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Thursday, 1 March 2012
Page: 2478

Mr VAN MANEN (Forde) (11:34): As I follow the contribution from the member for Deakin, I note he is quite right in the speech he gave about the issues of phoenixing. The problem is that the first part of his speech relate entirely to issues that are not being addressed in this bill, the Corporations Amendment (Phoenixing and Other Measures) Bill 2012. This bill is not talking about dealing with companies that are wound up and are not paying suppliers and contractors. It is about providing access to the General Employee Entitlements and Redundancy Scheme.

But I do agree with those opposite that phoenixing is a cancer that is eating away at the foundation of trust upon which our business community and the broader community are built. It sours relationships and creates distrust that means people can no longer rely on those that they do business with, honouring agreements to supply the product or services bought or to pay for the products or services supplied. That was adequately outlined by the member for Deakin in his contribution. Another interesting thing about this bill is that there is no definition of what phoenixing is. To try to help those opposite I offer, by way of definition, that a phoenix activity occurs when directors transfer the assets of an indebted company into a new company of which they are also directors. The directors then place the initial company into administration or, in some cases, liquidation—with no assets to pay employee entitlements or creditors. Jon M. Huntsman, in his book Winners Never Cheat, puts it this way:

In prosperous times, people sometimes wander from the financial walkway, blinded by the glitter of gold. The temptation lurks to prolong the euphoria by the easiest means possible.

In uncertain times, people may see dishonesty as the only way to pursue their careers, as the fastest cure to rebuilding wealth, or the only way to keep their heads above water. They may falsely believe they have nothing to lose but it is a slippery slope to be sure.

He makes the point that the most concerning issue is that there is a growing group of people who do not give a damn about others. They are only in it for themselves and they are a growing menace to the values that we, as Australians, hold dear. I will give you a personal example. My father worked as a ceramic tiler in the building industry. There were many occasions during his lifetime of work where builders who he had regularly been working for would close up on a Friday and inform him that his outstanding invoices would not be paid, yet they would be open again on Monday under a new name and ask him to do jobs that had been allocated previously under the old business. I have seen firsthand the consequences of this phoenixing activity. I understand that, rightly, we need to protect employees' entitlements in the event of businesses deliberately undertaking these phoenix activities. But nowhere in this bill is there any reference to people such as my father, a subcontractor, or other contractors and suppliers. How are they going to recoup their losses and payments that they have not received?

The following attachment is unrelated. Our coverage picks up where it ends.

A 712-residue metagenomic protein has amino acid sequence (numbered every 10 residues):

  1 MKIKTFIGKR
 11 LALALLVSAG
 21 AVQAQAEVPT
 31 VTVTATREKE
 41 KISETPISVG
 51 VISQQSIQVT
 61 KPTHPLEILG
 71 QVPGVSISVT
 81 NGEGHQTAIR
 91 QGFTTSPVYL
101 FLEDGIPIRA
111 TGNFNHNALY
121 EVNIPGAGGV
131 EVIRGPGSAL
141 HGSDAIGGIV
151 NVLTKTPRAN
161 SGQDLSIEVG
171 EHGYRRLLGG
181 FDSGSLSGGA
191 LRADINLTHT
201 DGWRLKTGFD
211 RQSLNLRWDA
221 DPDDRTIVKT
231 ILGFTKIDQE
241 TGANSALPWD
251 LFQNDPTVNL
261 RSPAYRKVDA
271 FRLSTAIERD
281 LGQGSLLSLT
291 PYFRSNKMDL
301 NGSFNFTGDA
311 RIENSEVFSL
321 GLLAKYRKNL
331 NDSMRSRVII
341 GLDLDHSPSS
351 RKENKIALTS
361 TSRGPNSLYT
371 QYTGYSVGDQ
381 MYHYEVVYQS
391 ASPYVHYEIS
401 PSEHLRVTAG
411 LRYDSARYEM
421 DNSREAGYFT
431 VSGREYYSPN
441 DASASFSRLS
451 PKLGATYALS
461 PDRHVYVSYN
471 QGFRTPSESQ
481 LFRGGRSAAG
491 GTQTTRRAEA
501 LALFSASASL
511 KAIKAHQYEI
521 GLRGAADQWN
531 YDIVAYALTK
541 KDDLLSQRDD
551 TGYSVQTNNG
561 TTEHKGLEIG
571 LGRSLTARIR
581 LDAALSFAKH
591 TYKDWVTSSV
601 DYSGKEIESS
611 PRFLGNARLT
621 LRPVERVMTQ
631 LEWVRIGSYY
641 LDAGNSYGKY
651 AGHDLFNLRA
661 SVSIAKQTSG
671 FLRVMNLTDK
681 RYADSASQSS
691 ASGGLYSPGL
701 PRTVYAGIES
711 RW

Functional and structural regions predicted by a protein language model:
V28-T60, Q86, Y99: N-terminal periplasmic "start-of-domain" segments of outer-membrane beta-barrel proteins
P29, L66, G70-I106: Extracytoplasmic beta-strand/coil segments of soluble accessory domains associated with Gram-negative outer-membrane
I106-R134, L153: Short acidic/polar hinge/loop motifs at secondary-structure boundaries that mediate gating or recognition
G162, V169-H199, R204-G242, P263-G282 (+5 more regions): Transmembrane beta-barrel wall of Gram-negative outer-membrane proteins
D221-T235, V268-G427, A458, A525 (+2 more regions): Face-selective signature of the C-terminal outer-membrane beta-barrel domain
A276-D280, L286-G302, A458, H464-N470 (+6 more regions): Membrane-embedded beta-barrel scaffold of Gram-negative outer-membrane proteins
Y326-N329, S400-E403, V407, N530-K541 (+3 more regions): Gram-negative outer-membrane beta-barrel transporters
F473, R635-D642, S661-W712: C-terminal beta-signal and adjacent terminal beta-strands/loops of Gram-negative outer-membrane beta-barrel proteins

Over the years a number of reviews have been carried out to ascertain where improvements could be made to protect people against these cases of phoenixing. I refer to Senator Nick Sherry's Action against fraudulent phoenix activity: proposal paper of 2009, which my colleague the member for Dunkley referred to quite extensively in his contribution to this debate. It highlighted three of the most significant reviews that have been undertaken as a result of this fraudulent activity. Firstly, the Australian Securities Commission report of 1996 estimated that annual losses to the Australian economy as a result of fraudulent phoenixing were between $670 million and $1.3 billion per annum. More recent estimates now place this figure at some $2.4 billion per annum. In the Sydney Morning Herald on 3 January this year an article made reference to a comment by the Australian Taxation Office, which estimates that there are some 6,000 phoenix companies in Australia and some 7,500 to 9,000 directors who will have personal liability under this legislation. Secondly, the Cole royal commission in 2003 reviewed and highlighted fraudulent phoenix activity in the building and construction industry. The review heard evidence from a range of organisations about reports of significant phoenix activity in the industry, including tax avoidance or avoidance and underpayment of workers' compensation premiums. Thirdly, in 2004 the Parliamentary Joint Committee on Corporations and Financial Services received a number of submissions on instances of fraudulent phoenix activity in the Australian economy, noting that 'almost all' regarded the problem as a serious one requiring the attention of the legislature. They were supportive of strengthening measures against phoenix companies.

Since then the government has made a variety of attempts to introduce legislation to target phoenix activity. I will summarise them briefly. Last year the government included a series of different measures targeting some aspects of phoenix activity in the Tax Laws Amendment (2011 Measures No. 8) Bill 2011 and the Pay as You Go Withholding Non-compliance Tax Bill 2011. Subsequent to that, the House of Representatives Standing Committee on Economics recommended that the government investigate whether it could possibly tighten the provisions in the bills to better target phoenix activity. Since then, in another example of this government's inability to actually complete anything significant, the government has withdrawn the provisions from the bill and is yet to provide any indication as to how it will tighten these provisions in line with the committee's recommendations. The bill we are debating today has nothing to do with those recommendations. It is designed to enhance the ability of ASIC to combat phoenix activity, yet ASIC has enormous powers already. The question is whether those powers are being adequately applied in circumstances of phoenix activity.